Cut Canada’s forests — or else, ‘Managed forest’ laws put small woodlot owners under the axe.

Lawrence Solomon
National Post
April 18, 2000

Owners of forested land throughout Alberta — from the largest multinational forest company to the individual woodlot owner — won’t be getting a property tax break this year, all because of the province’s stubborn small woodlot owners. These smallholders could have signed onto a plan to turn their private “unmanaged” forests into government-certified managed forests, as other stakeholders wanted, and pocketed the money. The smallholders just couldn’t bring themselves to do so.

“A lot of private woodlot owners had more environmental concerns than economic,” regrets John Ball, an advisor with Alberta’s Ministry of Municipal Affairs, who has been doing his best to win over the various factions in the province’s woodlot association, an exercise that would reward those who agree to manage their forest lands for commercial purposes.

Initially, the government’s idea of managing a private woodlot required converting trees into whole logs. The woodlot owners’ reward — apart from their logs’ market value, which, to the government’s dismay, didn’t much motivate them — would be a 90% reduction in their property taxes.

But the woodlot owners balked at signing over to government their rights to use their land as they see fit. They tend to use their woodlots for multiple purposes — not just to extract whole logs, as some occasionally do, but also for birdwatching, hiking, hunting and other recreational purposes, and to serve niche markets, such as willow boughs, which some gather and sell to craft shops.

The province wants a managed woodlot program to keep the forest economy humming. Saw mills need logs, loggers need jobs. Yet increased land prices, pushed by residential, recreational and other alternative uses for the land, threaten to make the Alberta logger an endangered species. “Without the lower taxes, you might not have a forestry industry,” explains Mr. Ball, who now hopes the provincial Legislature can pass tax breaks for the 2001 tax year.

When it comes to putting private forests under provincial management schemes, Alberta is a laggard. In most of Canada, managed forests are the law of the land, focusing woodlot owners on seeing their forest as fodder for saw mills and other forestry industries.

In Nova Scotia, a determined provincial government locks forest land into logging by letting managed woodlot owners pay rural municipalities a mere 25 cents (yes, cents) per acre in property tax. Lest a smallholder consider changing the use of his land — say he wants to stop logging and retire on his land by converting it to cottage use — the province will punish him through a change-of-use tax. The tax — a harsh 20% of the land’s market value as a managed woodlot — dissuades sentimental owners from ceasing logging operations on their land and “keeps it in production, in forestry use,” Arden Whidden, the province’s director of private lands, explains cheerily.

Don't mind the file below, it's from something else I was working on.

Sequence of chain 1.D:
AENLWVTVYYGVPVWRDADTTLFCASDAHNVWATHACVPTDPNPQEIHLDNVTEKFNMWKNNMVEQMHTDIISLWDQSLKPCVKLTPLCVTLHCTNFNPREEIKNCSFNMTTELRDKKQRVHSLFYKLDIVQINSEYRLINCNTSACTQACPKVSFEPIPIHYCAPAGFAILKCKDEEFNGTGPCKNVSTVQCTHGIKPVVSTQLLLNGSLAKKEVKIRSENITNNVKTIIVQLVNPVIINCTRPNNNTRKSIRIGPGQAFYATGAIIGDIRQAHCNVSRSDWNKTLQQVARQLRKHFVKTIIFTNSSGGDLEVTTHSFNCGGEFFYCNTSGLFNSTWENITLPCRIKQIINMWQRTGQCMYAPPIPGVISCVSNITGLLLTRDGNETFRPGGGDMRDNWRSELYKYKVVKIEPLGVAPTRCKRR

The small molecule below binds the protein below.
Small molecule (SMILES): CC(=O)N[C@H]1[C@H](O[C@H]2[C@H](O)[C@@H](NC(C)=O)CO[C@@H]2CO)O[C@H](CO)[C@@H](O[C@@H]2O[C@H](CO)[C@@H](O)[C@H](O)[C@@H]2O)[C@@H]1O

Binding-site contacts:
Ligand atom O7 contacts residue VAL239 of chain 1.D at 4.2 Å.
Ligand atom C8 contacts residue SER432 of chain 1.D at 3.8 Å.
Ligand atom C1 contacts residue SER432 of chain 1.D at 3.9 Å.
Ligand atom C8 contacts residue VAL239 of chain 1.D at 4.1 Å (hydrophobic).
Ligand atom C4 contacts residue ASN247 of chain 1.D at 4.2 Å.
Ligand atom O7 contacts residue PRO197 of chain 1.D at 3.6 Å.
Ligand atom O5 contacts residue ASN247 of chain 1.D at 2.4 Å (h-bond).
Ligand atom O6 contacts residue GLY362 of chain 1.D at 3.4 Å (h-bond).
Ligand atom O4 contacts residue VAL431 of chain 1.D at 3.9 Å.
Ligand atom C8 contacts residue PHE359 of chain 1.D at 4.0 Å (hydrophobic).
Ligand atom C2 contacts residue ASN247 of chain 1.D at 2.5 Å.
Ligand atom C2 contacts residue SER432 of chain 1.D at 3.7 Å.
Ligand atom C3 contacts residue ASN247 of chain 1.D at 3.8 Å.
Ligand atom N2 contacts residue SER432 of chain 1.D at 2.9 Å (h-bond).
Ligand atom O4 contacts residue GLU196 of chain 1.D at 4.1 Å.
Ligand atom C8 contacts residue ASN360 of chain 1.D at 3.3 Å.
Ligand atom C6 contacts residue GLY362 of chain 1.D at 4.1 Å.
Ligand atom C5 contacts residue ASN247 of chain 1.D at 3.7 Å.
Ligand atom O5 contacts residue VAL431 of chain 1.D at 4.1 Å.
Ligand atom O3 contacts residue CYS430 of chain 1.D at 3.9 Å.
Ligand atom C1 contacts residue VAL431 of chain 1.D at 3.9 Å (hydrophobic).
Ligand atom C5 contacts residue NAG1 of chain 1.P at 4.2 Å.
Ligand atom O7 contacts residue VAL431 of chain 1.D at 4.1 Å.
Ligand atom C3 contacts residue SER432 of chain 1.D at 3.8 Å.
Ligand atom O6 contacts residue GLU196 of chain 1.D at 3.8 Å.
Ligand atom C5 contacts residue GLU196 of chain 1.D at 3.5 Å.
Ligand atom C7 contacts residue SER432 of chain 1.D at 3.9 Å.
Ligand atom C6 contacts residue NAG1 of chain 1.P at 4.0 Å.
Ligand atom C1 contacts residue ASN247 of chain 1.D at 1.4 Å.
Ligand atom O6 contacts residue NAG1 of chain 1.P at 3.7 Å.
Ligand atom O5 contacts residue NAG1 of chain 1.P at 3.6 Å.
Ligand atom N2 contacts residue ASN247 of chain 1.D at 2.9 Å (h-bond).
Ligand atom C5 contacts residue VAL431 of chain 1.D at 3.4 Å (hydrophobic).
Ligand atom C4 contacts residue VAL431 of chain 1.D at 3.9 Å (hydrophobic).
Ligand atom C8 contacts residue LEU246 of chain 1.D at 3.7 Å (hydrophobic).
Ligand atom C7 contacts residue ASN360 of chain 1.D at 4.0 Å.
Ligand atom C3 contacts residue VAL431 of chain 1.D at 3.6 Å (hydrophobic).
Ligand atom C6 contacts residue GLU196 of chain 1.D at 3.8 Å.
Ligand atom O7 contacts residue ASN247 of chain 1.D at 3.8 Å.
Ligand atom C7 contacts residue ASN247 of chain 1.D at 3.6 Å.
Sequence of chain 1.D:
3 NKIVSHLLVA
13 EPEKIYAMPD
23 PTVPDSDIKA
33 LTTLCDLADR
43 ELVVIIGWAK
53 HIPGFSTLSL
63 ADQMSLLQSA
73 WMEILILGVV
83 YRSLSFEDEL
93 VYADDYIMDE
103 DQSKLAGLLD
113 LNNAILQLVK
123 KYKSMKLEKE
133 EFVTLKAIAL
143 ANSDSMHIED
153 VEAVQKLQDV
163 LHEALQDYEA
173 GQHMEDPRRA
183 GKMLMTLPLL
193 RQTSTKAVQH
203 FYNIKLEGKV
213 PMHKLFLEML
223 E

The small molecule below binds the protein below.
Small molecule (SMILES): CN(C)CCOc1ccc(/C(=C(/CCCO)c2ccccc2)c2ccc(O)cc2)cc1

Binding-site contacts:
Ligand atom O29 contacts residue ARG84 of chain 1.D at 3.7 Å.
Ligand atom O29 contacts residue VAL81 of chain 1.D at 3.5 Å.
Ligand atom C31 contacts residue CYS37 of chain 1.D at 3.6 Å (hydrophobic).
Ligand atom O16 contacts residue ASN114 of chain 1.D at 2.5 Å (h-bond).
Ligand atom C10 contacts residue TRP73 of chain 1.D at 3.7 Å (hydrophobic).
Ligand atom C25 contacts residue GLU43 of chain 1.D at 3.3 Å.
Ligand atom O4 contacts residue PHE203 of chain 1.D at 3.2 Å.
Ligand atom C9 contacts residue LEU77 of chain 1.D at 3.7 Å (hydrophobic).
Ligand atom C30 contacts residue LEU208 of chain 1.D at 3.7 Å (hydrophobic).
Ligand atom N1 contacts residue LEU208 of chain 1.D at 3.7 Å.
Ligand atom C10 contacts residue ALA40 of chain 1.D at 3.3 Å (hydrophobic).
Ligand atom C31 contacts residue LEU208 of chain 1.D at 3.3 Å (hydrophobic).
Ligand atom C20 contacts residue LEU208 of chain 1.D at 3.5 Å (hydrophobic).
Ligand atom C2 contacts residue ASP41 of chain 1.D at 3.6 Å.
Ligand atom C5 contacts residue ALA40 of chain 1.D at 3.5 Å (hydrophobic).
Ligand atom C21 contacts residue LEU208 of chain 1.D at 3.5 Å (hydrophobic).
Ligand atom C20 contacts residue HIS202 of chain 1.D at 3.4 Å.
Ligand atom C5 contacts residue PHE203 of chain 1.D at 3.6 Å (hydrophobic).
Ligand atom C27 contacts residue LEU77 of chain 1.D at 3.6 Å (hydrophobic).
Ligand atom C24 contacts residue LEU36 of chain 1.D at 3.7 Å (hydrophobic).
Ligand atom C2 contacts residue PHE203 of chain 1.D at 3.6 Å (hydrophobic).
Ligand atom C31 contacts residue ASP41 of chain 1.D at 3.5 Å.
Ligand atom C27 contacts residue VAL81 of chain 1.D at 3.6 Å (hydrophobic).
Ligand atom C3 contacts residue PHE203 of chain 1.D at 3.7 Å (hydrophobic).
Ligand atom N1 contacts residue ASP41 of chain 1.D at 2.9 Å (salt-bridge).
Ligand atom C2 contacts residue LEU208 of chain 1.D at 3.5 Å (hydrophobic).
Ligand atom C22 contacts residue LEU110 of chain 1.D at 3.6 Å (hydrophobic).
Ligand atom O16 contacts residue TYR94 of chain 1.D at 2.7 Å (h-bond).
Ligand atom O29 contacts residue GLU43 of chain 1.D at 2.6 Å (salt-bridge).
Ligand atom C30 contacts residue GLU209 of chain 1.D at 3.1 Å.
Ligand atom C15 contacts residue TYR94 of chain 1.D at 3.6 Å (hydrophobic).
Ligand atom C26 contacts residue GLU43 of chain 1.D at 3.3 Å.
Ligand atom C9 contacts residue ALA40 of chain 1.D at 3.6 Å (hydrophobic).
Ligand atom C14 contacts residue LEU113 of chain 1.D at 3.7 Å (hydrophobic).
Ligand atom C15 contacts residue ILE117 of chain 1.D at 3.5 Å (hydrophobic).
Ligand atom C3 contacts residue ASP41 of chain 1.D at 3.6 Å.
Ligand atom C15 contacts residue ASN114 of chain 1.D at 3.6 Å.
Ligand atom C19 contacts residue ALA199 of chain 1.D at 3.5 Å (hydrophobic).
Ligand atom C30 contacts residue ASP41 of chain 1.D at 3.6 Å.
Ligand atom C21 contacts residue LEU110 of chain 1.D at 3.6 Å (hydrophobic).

Laid-back British Columbia may be 5,000 kilometres and a world apart from tradition-bound Nova Scotia, but present B.C.’s government with a majestic forest stand and it, too, becomes awestruck at its potential for pulp and lumber. B.C. landowners are less eager to cut: Some plan to leave their land for their children, others might want to develop it for other purposes, explains Mike Lane, senior forester with B.C. Assessment, a Crown agency.

To compete with these private dreams, the province offers public cash, in the form of cuts to their property taxes, typically by one-half to two-thirds. All the private landowners need do is put their land into the province’s high-sounding Forest Land Reserve and cut, cut, cut. While the land remains theirs, they can’t subdivide it or put more than one dwelling on it. If they later want out of the bargain, as some do, the Forest Land Reserve authorities may forbid it outright, or it may first require that the owner substitute a new parcel of land for the withdrawn land, as well as paying a penalty of the past taxes saved.

The de facto policy is “no net reductions in the Forest Land Reserve,” explains Mr. Lane. “We don’t want to see the allowable cut of the land base reduced.” To calculate the allowable cut, the province adds up all the forested land in B.C. that’s potentially available for forestry — in public as well as private forests — and determines how much can be cut on a continual basis. This contrived cut, and this contrived use of land for forestry purposes, satisfy the majority of the stakeholders for whom governments act: the loggers who would otherwise be in a different line of work, the logging towns that want to stave off the day they’re logged out, the forest products industries that want cheap feedstock for their mills and factories.

The minority stakeholders — the actual owners of the land, who want to preserve it for its inherent value — get short shrift, pressured by the others to conform and penalized through the tax system if they don’t. It really couldn’t be any other way, in any system that puts the preservation of our forests in the hands of governments — by definition, political bodies. Politicians, skilled in the art of compromise, will necessarily compromise our forests.

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